The Ripple Effect: Solar Ivy

Samuel Cochran’s net of photovoltaic “leaves” might look out of place on overgrown Tudors or stodgy East Coast dormitories, but what Solar Ivy lacks in nostalgia it makes up in cutting-edge, biomimetic technology. Back in 2005, when Cochran developed the concept as a student at Pratt Institute, it was called Grow and consisted of a sheet of ivy-leaf-shaped solar panels with tiny, wind-powered piezoelectric generators in their stems. Today, a series of fortuitous partnerships is transforming Grow: soon these colorful energy-generating PVs will be able to be draped across any facade, assuming there’s an adventurous architect involved.

Cochran now works on Solar Ivy with his sister, Teresita Cochran, and fellow Pratt grad Benjamin Wheeler Howes under the firm name SMIT. Grants from the National Collegiate Inventors and Innovators Alliance helped them develop prototypes, but the team couldn’t actually attach the ivy to a building on a large scale until Samuel saw an ad for a wire-mesh manufacturer. A few calls later, and Officium, the German company that produces metal nets like the ones used on the High Line handrails, in New York, was sharing its products—and even its engineering team—with SMIT.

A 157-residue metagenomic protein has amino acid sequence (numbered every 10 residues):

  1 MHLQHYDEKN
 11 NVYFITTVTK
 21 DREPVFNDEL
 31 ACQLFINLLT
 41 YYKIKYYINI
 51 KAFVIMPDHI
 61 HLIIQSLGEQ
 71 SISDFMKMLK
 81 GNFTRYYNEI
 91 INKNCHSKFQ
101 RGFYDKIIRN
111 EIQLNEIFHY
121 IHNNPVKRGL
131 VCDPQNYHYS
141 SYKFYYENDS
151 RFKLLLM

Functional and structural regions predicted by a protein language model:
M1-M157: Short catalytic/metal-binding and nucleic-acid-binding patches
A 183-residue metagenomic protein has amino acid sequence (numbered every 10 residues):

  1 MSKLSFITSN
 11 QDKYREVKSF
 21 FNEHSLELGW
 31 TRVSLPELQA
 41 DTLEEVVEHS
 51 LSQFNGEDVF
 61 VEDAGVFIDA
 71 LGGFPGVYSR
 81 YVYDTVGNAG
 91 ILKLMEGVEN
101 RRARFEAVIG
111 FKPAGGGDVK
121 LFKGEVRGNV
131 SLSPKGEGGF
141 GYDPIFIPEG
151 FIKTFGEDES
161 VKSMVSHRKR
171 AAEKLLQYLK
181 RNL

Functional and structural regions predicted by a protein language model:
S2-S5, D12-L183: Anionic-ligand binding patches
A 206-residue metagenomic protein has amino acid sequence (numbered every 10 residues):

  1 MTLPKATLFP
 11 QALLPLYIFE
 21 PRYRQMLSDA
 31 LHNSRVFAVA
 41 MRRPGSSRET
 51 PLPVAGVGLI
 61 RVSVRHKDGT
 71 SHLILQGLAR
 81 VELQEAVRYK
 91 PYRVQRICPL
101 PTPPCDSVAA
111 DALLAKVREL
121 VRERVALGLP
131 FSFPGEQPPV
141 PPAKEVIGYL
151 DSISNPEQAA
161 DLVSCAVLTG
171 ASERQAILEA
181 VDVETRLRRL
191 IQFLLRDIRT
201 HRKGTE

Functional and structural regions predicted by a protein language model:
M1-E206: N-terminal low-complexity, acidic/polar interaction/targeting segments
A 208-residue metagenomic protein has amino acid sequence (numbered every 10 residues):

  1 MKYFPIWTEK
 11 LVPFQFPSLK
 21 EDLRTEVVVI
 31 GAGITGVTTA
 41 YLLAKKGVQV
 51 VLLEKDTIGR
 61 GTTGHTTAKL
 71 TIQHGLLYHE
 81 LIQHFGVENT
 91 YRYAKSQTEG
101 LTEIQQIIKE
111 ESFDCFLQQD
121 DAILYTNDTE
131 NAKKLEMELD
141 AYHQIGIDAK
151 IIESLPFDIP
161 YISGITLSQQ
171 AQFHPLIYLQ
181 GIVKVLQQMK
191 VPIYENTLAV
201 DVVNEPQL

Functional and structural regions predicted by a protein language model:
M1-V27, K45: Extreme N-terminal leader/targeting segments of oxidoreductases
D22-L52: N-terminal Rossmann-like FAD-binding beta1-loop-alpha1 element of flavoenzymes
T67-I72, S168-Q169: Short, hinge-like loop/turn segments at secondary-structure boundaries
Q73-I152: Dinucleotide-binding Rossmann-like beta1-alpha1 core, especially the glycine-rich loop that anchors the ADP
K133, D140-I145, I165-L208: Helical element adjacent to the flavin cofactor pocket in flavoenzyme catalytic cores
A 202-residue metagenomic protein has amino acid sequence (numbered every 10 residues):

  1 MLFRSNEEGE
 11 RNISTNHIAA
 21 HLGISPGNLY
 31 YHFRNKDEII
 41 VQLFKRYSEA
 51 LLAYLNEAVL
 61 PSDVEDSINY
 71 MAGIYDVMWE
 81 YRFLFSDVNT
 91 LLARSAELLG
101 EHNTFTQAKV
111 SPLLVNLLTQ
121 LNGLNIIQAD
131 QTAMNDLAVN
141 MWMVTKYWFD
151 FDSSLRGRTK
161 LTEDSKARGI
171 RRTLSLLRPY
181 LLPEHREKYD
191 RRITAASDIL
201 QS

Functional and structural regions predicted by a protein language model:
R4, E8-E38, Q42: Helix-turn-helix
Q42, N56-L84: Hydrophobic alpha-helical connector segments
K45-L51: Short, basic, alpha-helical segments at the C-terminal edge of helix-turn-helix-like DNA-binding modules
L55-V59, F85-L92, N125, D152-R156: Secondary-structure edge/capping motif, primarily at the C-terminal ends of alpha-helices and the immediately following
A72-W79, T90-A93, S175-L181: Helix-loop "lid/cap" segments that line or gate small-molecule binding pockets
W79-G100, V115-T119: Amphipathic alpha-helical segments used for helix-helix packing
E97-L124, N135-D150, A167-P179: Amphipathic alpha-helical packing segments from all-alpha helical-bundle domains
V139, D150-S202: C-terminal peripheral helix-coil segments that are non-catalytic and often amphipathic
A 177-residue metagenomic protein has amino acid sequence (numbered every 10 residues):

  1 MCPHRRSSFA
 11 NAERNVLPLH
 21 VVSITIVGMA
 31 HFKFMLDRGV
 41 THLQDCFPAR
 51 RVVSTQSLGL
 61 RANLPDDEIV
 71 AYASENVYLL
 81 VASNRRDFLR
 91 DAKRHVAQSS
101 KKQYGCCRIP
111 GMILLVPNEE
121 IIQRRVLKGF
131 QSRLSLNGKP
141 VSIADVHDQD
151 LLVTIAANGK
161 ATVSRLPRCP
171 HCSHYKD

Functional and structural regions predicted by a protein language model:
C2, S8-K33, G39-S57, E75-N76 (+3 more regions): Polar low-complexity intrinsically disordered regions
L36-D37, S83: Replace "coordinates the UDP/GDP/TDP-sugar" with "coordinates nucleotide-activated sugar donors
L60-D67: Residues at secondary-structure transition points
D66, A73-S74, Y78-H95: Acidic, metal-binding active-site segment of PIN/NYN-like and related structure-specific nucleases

Solar Ivy may soon be a reality, but its multicolored scales, set at fixed-angles on a high-tensile steel net, are a far cry from the Grow leaves that would have fluttered in the breeze. (SMIT is still working to develop that technology.) The piezos are gone (they were expensive and only generated one-sixth of a watt each), but a relationship with the Massachusetts-based company Konarka, which makes printable, organic solar panels, gives SMIT the ability to produce Solar Ivy leaves in a rainbow of colors, each pumping out half a watt of power. And its aesthetic possibilities may ultimately be the real selling point. “People who contact us, interested in it for their homes, want it as a billboard for sustainability,” Howes says. “But most architects see it as an architectural feature: abstract, geometric pixels.” HOK, for example, is currently testing the product and plans to incorporate it into a residential complex in western India, where it will serve both as a maroon-and-green art piece camouflaging a network of hillside terraces and as a leafy source of shade protecting fragile local plants from direct sunlight. “It doesn’t really look like ivy anymore,” Samuel says. “But it mimics what ivy does.”

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